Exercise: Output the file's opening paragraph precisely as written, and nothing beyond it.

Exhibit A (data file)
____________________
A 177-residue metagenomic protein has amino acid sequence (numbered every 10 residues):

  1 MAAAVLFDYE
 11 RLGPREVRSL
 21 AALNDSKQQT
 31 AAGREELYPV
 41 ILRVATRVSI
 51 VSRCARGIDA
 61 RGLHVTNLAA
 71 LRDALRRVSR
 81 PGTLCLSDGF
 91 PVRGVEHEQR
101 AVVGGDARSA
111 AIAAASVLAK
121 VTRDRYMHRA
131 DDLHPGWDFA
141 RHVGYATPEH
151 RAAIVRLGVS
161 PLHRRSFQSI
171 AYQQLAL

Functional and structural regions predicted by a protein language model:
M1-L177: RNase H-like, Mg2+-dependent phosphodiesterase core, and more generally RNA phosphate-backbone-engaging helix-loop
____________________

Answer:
A 177-residue metagenomic protein has amino acid sequence (numbered every 10 residues):